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Wednesday, September 29, 2010
Bathing In The Small Canal (Part Two)
In‘Bathing In The Small Canal Part 1, I wrote about a big drain at the edge of our village that, apart from fulfilling the villagers needs in cleaning themselves and their clothes, also helped making our childhood lives interesting. One may think that parents did not mind their children enjoying their time in the water.
Some of you might think that my parents allowed us (my brother and I) to enjoy ourselves in the canal. No, they didn’t. They warned us not to go and bathe, and would scold us whenever they learned that we had bathed in the river. Their trained eyes could detect what we had done when they looked at our ruffled hair and dusty skin. I knew I was wrong when I broke the rules. I tried to heed to their advice but sometimes the temptation to go and bathe was too great to resist when my friends invited us to join them. How could I avoid them?
I remember one day, Dad gave us (my brother Bang Ngah and I) a tight scolding because we did not do as instructed but spent most of the evening bathing in the canal.
At that time, most of the villagers used firewood to cook. Only one or two wealthy ones used kerosene. Our family, being one of the poorer ones that made up the majority of the caste in the village, used firewood. Due to that, whenever rubber trees were felled to make way for replanting, many of us would come with our parangs and saws to cut off branches and trunks and store them at our houses.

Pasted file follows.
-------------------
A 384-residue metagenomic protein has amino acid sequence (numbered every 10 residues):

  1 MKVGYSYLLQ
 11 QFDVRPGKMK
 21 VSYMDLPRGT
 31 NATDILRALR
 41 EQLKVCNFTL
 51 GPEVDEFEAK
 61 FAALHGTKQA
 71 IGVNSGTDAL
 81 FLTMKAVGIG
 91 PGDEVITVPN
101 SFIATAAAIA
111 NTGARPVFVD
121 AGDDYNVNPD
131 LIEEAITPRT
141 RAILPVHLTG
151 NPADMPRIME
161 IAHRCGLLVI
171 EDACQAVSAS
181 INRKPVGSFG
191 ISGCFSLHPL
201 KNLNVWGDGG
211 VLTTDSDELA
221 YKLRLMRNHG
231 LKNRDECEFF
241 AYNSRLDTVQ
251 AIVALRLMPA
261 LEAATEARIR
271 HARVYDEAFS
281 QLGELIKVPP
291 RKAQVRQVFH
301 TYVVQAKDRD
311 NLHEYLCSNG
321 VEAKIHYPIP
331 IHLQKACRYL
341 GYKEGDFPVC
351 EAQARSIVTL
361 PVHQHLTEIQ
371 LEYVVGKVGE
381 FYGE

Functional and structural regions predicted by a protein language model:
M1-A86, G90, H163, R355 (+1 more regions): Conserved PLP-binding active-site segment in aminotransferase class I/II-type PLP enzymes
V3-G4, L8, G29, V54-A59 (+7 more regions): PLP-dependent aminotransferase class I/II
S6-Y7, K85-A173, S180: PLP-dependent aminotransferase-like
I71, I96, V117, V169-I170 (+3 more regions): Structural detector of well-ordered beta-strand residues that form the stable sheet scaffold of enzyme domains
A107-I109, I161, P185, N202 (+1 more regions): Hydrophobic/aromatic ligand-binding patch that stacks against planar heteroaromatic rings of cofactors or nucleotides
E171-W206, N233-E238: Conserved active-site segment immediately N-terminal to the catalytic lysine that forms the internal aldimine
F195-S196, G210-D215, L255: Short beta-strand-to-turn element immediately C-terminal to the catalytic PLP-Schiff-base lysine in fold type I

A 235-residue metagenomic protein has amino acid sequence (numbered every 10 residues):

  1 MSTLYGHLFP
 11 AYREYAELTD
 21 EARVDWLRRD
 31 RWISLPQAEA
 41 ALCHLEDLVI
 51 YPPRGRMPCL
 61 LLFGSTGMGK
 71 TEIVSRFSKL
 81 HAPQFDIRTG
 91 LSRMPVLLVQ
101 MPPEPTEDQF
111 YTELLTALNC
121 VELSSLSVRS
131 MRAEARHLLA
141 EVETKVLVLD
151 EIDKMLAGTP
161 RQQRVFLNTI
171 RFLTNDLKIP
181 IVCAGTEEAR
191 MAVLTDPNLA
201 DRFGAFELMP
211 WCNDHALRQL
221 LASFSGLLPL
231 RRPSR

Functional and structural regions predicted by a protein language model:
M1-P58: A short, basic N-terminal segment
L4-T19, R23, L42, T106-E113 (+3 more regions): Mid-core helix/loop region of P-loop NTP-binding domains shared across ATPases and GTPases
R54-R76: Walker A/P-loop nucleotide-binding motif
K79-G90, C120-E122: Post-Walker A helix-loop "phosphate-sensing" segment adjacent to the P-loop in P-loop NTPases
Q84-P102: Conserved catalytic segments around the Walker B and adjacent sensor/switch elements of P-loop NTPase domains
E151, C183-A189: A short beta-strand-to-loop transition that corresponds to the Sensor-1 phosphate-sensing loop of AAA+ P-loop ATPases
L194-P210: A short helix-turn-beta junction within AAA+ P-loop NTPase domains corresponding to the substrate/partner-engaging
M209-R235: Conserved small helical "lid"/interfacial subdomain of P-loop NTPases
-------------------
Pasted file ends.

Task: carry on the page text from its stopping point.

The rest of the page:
One day, Dad instructed us to cut off as much firewood as possible and bring it home. He couldn’t do it together with us as he and Mom had to attend a wedding. Obediently, we started our work, but not for long. At the slightest provocation from our friends, we put away our parangs and sprinted towards the canal. We also put away Dad’s instructions and advice, we played and played until we were tired. Then, when the sun started to set, we quickly went back to the felled trees to resume our task. But Dad and Mom were already there.
‘Where have you been?’ Dad asked quietly, his sparkling eyes piercing our timid hearts. I could sense thunderstorm brewing.
There you are. We, miserable kids who turned naughty got what we deserved. Served us right!